That’s a common misconception. English beer is supposed to be served cold, it’s just that Lucas Electric built the refrigerator.

Witness marmite, faggots and mushy peas. (And no that’s not my sense of humour you have, I’ve got it right here :smiley: )

Anyway a good run down, Stranger. I’d say pretty accurate, particularly these days, as American beers do tend to be like having sex in a canoe. Problem is when Americans over refigerate good tasting beer because they’re used to the idea that beer= ice cold.

(At any rate, beer in England and Germany is not “warm”. )

It’s hard to identify the problem here, without details. Certainly, there’s pubs that serve bad beer. But there’s also some where there’s nothing wrong with the beer, but it doesn’t have any head or any fizz. Be aware that there’s no artificial carbonation of cask ale, and that it’s primarily the result of how it is poured. So it’s not the beer that’s flat, but your particular pint.

Very true. Red wine is where this is particularly important, because often it’s worth chilling a wine for a short while, if it’s been in a 20c room. And on the beer front, the temperature of a cellar wouldn’t necessarily be much different from that of anyone’s house for much of the year, so it could end up with the description ‘warm’ (as opposed to any drinks which were chilled).

Mmmmm…Marmite. It’s like sawdust mixed with axle grease. What a taste sensation!

My essential point, of course, was that, speaking in inexcusibly general strokes, Americans have different (not necessarily worse) standards and expectations for what comprises good (or even edible) than Europeans. Because of our experience and heritage we tend to expect beverages to be cold and carbonated, like the ubiquitous soda drinks that have wedged their way into every nook of the American culinary experience. (I swear, if I ever open a restaurant, I will refuse to have any soft drinks available in the dining room, and would be hard pressed to have a speedgun at the bar. Don’t mind me, it’s just a personal and irrational prejudice that prevents me from even considering going back into the food service business.)

Anyway, it seems clear from the experience of other posters that German beer is not, in fact, served warm; it’s just not super-cold (unless you get it from the market) nor should it be. And English beer is supposed to be cold, but because they rely on a manufacturer that is more effective as the butt of jokes for British car enthusiasts than in making actual electrical systems and appliances, it is often not quite as cold as a mid-summer Gibraltar afternoon.

Stranger

In the US, room temperature means ~69-73 F. http://en.wikipedia.org/wiki/Room_temperature

What country are you in? The bottom of the following link has a brief discussion that in the UK, Australia, Germany, and Russia, the concept of “room temperature” is common, and doesn’t just mean “the temperature in a room.” http://boards.straightdope.com/sdmb/showthread.php?t=348046&highlight=room+temperature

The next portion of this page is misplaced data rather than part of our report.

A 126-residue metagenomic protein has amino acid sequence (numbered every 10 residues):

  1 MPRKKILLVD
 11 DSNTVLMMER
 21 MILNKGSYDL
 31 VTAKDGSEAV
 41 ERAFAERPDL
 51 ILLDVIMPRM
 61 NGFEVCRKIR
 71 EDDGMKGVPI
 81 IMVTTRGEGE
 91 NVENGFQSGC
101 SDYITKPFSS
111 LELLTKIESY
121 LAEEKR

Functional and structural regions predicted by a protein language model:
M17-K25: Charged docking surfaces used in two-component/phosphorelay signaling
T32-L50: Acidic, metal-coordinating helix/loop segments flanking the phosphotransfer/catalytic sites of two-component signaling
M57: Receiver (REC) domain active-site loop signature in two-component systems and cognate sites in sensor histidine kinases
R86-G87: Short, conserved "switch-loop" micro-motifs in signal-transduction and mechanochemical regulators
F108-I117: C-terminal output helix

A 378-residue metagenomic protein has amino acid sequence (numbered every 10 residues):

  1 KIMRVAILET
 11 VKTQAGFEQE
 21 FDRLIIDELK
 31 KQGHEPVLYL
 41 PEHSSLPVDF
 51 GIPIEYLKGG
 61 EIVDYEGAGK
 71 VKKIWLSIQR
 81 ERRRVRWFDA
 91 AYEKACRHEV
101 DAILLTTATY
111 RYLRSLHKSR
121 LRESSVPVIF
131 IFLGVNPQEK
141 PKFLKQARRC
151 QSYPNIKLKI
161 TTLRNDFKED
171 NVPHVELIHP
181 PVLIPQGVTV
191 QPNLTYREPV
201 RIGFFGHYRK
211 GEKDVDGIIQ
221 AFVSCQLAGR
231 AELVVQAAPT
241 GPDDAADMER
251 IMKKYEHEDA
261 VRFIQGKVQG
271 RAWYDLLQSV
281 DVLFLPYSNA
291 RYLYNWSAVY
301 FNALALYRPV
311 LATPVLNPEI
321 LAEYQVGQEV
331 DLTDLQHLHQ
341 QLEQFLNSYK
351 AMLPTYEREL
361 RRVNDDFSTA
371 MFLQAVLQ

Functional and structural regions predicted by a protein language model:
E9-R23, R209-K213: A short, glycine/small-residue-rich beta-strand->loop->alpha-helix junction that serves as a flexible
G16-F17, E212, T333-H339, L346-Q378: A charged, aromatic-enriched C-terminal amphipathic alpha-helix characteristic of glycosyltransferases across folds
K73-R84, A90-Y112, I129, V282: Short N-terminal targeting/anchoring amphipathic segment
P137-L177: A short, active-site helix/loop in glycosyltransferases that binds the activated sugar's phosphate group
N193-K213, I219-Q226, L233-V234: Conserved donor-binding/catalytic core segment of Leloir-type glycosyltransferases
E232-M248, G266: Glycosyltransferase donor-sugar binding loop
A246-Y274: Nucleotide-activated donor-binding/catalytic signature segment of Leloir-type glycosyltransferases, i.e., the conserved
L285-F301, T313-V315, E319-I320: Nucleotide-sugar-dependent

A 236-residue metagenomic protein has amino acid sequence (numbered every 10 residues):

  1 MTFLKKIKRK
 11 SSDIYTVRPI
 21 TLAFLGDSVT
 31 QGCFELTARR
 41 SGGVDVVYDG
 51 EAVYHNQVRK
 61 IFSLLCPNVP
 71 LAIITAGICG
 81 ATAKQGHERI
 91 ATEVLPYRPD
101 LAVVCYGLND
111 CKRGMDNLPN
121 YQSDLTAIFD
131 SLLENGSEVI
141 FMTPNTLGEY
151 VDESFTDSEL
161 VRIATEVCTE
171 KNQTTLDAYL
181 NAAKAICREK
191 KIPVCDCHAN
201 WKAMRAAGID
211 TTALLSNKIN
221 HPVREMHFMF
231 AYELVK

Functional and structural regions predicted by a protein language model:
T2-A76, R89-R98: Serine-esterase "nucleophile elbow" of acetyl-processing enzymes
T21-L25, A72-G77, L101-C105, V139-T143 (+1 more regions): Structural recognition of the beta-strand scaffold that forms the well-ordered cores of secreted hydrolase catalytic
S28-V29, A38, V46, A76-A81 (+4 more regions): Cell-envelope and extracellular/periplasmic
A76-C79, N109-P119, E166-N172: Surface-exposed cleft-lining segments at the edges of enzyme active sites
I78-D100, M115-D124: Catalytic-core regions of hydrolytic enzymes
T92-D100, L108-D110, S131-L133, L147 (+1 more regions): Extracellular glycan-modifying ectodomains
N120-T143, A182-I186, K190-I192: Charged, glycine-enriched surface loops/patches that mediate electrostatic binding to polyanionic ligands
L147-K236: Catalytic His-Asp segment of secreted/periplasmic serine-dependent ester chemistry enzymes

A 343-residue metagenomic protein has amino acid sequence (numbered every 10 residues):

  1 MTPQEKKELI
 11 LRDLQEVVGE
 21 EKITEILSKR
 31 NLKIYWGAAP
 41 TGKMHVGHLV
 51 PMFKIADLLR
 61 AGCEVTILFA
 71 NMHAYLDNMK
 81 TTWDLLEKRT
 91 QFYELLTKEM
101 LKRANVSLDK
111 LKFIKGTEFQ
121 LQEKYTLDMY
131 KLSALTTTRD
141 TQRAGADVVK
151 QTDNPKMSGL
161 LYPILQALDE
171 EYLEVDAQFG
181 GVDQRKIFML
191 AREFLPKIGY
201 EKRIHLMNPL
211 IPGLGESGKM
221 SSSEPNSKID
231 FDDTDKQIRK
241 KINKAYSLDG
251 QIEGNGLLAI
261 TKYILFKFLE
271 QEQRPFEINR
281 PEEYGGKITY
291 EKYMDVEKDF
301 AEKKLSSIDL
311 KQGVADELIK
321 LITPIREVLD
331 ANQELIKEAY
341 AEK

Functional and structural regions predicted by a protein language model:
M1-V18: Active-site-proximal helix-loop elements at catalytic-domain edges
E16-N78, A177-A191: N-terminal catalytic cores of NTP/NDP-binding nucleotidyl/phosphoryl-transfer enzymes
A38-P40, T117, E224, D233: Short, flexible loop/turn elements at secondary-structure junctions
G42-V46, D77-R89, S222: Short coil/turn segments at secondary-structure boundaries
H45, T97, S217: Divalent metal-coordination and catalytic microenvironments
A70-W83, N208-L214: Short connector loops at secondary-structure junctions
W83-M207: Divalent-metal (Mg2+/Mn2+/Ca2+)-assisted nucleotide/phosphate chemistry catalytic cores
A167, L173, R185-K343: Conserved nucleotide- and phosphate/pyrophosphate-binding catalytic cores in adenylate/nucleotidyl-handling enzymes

As I mentioned above, “room temperature” is much misunderstood. Room temeperature for wine historically meant about 60 degrees- these things occurred before central heating, and most southern european houses were planned to keep temperatures below 70 degrees. 70 degrees as a desired room temperature is relatively recent.

Hmm, not true. Lager is served chilled (and I don’t recognise the problem with our fridges thing), and it’s now common to serve the super-chilled ‘ice’ variety - generally for fizzy, weak tasting Amercian or Australian style grain water.

Ale, on the otherhand, is normally served at cellar temperature (whatever that means - I’ll let you all carry on that debate). Chilling ale is regarded as sacriligious - kills the taste. Bit like red wine - you only chill it when the taste is worth avoiding.

As regards flat beer/ale - well, some is and some isn’t, depends on the brand. Much like wine, if you think about it. Shocking though it may seem, not all beer is designed to imitate children’s soft drinks.

I spent 4 months back in 1975 in the sleepy village of Sutton Bridge, England during a time of revolution in the English beer industry. There were two major changes in the English pubs. One was the introduction of a pilsner tap, usually Carlsberg, seved unrefridgerated like the ales.

The second change was the introduction of “top pressure” in the casks to deliver the ales and beer that previously were drawn from gravity.

These created a problem for the publican who was obligated by law to serve his patrons pints filled to the rim (unlike the Germans who do require a head). To solve this problem larger pints with a white line near the top to indicate a full measure were introduced. That did not satisfy many who demanded the full measure to the rim regardless. The English pub patrons were a stickler for tradition.

I was amused during that time with the lack of expertise in pouring beer and ale.
For example, they poured the pilsner not against the glass but right into the previously poured pilsner resulting in a huge head that they slowly allowed to spill over while filling until full measure was achieved .

All the while I heard much debating regarding the effect of taste due to top pressure. I visited one pub in Long Sutton which did serve gravity fed ale, but I couldn’t tell the difference.

Norwich bitter was my choice at the time. 19p a pint. Most of the men drank bitter in the pubs which was relatively flat but very flavourable. You felt like you were getting nourishment as well as alcohol.